Thrybergh Ravenfield Dalton

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            Pronounced locally Thrybur  Old English Triberg

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Sir John Reresby Pg 4


From Glory to Solitude


1686/7. There was a letter  from Sir John Reresby to the authorities in London, acknowledging receipt of instructions from the King relating to musters. Sir John  also  reported on troop movements and courts martial in  Yorkshire in the letter. Sir John at this time was still acting in his capacity as Governor of York. It is noted that events in Yorkshire at this time were the build up to the events that followed in 1688, so I perceive that Sir Johns reports were of great importance to the King.

1688 Sir John Reresby was indignant at the quality of some newly appointed county justices, amongst others John Eyre, of Sheffield Park, and a Mr. Ratcliffe, John stated "The first can neither write nor read, the second is a bailiff to the Duchess Dowager of Norfolk's rents, and neither of them have one foot of freehold land in England."

1688, Was to be the year in which Sir John Reresby met his political Waterloo, this happened  when he became involved in a rebellion at York headed by the Earl of Danbury who had been a patron of Sir John. This revolution designed to remove James 11 from the throne and replace him with William 111 son of William Prince of Orange and Mary Daughter of Charles 1 with Mary 11 sharing the rule.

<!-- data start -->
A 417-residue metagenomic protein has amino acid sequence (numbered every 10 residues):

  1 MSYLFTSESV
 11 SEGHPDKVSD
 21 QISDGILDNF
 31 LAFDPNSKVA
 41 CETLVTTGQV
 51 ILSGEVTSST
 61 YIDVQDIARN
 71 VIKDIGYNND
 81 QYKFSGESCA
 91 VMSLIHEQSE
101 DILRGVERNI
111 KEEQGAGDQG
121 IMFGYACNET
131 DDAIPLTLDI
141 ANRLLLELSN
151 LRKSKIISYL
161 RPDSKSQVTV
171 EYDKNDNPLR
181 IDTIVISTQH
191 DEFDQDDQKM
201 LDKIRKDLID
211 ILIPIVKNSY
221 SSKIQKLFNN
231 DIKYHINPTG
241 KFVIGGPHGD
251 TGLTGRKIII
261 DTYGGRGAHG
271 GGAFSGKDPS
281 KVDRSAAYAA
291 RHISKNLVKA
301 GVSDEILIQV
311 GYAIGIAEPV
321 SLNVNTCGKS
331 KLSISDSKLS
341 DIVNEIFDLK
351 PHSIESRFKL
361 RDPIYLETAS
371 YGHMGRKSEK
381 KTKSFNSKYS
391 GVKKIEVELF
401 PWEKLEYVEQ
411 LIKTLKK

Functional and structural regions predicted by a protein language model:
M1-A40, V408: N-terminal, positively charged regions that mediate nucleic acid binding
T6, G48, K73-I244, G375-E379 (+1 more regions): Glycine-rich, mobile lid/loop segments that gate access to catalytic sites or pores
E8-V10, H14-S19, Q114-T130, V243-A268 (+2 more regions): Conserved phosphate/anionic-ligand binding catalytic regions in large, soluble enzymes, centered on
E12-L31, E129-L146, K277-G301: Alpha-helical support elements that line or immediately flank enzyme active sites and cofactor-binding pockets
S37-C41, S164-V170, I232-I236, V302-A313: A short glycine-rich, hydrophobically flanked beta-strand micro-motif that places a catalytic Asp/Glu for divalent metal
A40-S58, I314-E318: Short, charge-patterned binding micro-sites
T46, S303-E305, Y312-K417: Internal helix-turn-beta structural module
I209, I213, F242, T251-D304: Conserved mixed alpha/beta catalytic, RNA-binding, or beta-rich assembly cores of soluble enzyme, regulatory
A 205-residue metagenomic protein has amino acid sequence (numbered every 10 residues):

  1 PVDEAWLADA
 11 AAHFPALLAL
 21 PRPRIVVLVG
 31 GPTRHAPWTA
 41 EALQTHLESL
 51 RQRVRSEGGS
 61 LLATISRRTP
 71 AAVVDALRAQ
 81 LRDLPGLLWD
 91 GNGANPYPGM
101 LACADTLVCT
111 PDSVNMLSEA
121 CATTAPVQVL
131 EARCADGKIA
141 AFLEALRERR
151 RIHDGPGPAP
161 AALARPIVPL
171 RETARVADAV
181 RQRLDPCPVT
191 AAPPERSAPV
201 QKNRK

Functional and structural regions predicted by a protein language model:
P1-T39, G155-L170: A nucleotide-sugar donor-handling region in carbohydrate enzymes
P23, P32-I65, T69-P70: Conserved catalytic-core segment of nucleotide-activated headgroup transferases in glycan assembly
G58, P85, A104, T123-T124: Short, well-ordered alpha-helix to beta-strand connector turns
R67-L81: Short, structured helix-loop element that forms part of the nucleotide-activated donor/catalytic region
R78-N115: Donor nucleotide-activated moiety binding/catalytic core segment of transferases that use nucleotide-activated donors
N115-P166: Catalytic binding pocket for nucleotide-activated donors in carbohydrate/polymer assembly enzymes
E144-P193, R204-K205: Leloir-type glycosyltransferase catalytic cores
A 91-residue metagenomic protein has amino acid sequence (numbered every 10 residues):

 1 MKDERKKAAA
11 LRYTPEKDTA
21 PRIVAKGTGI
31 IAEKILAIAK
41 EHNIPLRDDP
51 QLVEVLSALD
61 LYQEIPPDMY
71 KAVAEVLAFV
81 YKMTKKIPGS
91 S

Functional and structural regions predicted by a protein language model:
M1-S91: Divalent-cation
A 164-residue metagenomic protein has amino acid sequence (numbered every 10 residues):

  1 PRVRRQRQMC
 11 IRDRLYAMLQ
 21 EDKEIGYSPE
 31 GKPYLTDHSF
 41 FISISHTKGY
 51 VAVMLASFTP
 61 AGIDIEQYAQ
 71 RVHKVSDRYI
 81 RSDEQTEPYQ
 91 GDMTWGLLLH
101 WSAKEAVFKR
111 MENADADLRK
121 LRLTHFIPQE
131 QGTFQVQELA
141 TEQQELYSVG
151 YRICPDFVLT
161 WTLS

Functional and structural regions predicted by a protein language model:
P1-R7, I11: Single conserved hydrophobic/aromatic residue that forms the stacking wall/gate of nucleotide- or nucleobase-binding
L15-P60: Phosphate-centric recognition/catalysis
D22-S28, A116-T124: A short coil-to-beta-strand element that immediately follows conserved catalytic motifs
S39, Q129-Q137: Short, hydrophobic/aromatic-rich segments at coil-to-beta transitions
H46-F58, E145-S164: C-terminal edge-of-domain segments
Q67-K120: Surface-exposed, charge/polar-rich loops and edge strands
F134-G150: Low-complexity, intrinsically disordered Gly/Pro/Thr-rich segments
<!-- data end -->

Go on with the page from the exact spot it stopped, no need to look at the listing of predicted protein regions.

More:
Sir John had many powerful acquaintances at the time including Lord Danbury, Sir Henry Goodricke, and Lord Devonshire, all who had a great respect for each other. However Sir John did not share their views but if he had suspicions about these men he was convinced that they would not take any action against the King. He was to write

"Not once suspecting that men of their high quality and great estate could intend anything prejudicial to the government or dangerous to themselves." 


 Despite advice from the Marquis of Halifax  warning John that his position in Court during the current crisis was one of grave danger, John retorted . I have great obligations to the king and would serve him as well as I could, whilst he allowed it without prejudicing my religion'. I think we can safely hazard a guess here that the Marquis of Halifax was more than aware of what was to follow and that he was trying to save Sir John being destroyed by  the action of his peers.


In October 1688  Lord Thomas Fairfax was in York and during a conversation with John Reresby remarked upon the frequent meetings of  Lord Danbury, Sir Henry Goodricke, and Lord Devonshire at the home of Goodricke. Lord Fairfax was of the opinion that something was afoot.

By November William of Orange had arrived at Torbay, Sir John was informed as soon as possible, he then reported the landing of William to the Duke of Newcastle who saw no need for panic, and would respond at a later date. York was now the scene of great secrecy, all who were to play their part in the overthrow of York and James had gathered.

Sir Henry Goodricke under the pretence of producing a  petition to send to the King, signed by  gentry and freeholders  called for a meeting in the Guildhall of York. Sir John Reresby seconded the motion and the meeting was arranged.

The Duke of Newcastle was invited and upon his arrival at York spent an evening with Sir John to discuss their views upon this proposal. This was on the 19th of November, the result of this discussion was that Sir John and the Duke decided they would not sign any proposal that ranked of disloyalty to the Crown.
When the Duke put the question to Sir Henry Goodricke the following day and was informed by Sir Henry that the petition would ask for a free parliament, he refused to have anything further to do with such a proposal and returned home. This of course left Sir John Reresby in a very vulnerable position. but the Dukes departure  suited the conspirators.